High school buddy LOVED Fritz Leiber's Fafhrd & Gray Mouser. How much? He wanted to be a Roaring Skald. So he studied Ancient Norse Mythology and Sagas in Canada and Iceland. Wasn't until he landed a hot Icelandic wife and a job with the State Department that his parents would admit that he even WENT to college.

Anonymous said...

"What concerns me more is that a British paper, specifically the "Torygraph".

Ah, you seem to be labouring under a misapprehension!

The paper does, it's true, tend to follow the Conservatives agenda but, you see, their agenda is almost identical to Labour and the Liberals. We don't actually have any MSM that could even slightly be equated to 'middle of the road' let alone 'right-wing'.

As to the examples, I see them as no more than the results of the farcical Labour installed policy of aiming for 50% of school leavers to enter a degree course (since a degree used to require some academic ability this amazingly resulted in the further dumbing down of the degree prospectus, surprise, surprise), and of course the ever increasing specialisation in every area of life.

I don't have a problem with 'Viking Studies' or 'Estate Agency Studies' (Real Estate? - as opposed to Imaginary?), except that these 'specialisations' have no place in a first degree. If you wanted to study the Influence of Vikings in Britain you used to have to get a degree in History/Archeology and then maybe specialise at Masters. As to Estate Agency - no jobs in the sector, Hmm well that will be worth a lot then won't it? The issue is that, with top-up fees, students are finally realising the true worth of these 'academic boondoggles'.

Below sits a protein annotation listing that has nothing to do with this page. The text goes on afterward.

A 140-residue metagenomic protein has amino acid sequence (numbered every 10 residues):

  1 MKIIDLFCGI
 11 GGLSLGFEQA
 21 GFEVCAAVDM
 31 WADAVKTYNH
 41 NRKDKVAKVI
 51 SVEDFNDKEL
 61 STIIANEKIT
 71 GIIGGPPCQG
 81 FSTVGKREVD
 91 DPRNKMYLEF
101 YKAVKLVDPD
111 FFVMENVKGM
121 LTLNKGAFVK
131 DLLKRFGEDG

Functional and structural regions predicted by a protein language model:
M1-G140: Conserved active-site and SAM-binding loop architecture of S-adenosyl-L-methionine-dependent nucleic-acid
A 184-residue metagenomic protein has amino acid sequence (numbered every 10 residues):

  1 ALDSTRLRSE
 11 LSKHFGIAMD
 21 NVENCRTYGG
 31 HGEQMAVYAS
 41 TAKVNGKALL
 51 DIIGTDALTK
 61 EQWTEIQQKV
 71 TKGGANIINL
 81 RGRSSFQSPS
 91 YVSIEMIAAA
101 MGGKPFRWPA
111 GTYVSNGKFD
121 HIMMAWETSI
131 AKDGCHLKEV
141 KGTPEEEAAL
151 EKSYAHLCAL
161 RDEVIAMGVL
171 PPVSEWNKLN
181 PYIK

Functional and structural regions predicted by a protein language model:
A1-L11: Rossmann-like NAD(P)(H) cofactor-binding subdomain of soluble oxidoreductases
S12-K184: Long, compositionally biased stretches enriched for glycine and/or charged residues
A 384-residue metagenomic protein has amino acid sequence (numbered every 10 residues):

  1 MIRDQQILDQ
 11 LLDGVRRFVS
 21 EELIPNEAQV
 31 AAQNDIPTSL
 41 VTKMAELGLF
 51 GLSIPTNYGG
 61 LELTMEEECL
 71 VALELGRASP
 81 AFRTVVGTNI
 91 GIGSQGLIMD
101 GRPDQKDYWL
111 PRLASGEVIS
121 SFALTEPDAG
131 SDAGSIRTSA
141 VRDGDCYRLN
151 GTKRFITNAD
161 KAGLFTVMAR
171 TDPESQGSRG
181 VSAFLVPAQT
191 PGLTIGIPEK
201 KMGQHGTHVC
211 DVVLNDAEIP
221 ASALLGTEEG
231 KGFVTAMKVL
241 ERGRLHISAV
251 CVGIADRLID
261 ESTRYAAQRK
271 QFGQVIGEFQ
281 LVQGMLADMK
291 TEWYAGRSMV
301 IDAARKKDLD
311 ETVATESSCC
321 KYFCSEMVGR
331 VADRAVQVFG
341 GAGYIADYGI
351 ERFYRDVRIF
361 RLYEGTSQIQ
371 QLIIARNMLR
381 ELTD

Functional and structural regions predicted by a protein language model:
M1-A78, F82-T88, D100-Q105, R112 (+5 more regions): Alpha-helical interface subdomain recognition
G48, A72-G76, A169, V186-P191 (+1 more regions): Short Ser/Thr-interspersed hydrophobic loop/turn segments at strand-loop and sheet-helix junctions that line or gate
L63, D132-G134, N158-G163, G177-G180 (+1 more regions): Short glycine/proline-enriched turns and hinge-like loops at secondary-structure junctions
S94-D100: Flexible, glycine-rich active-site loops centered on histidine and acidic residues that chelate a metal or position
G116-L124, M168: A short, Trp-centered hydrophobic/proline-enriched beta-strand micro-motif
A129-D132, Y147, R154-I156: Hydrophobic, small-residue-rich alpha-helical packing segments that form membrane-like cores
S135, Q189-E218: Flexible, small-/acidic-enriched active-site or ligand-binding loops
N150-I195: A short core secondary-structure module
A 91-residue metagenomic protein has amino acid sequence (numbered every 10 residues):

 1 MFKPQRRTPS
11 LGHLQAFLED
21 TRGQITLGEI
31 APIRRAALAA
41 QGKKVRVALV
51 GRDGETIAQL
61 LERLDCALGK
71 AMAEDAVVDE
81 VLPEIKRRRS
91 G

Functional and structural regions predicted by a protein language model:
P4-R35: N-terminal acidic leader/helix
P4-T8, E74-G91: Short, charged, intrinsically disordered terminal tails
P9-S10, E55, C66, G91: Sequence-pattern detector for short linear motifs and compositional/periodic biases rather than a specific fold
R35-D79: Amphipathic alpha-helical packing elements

I'll stick with Heinleins quote on this one! I'm no insect!

Josh Kruschke said...






I really don't care what esoteric/extra knowledge our you cram into their heads; as long as it is after they learn how to feed themselves and wipe their own asses.


Guffaw in AZ said...

How's about Harry Turtledove, PhD., professor of Byzantine History and fiction author?

Anonymous said...

"Granted, unless you plan to be a history teacher, a history degree of any type is not the most remunerative..."


Zendo Deb said...

Here is my contribution to everyone's Viking studies... by way of Iceland....

Heill dagr!
Heilir dags synir!
Heil nótt ok nift!
Óreiðum augum
lítið okkr þinig
ok gefið sitjöndum sigr!
Heilir æsir!
Heilar ásynjur!
Heil sjá in fjölnýta fold!
Mál ok mannvit
gefið okkr mærum tveim
ok læknishendr, meðan lifum.

And no, I won't offer a translation, since plenty are available.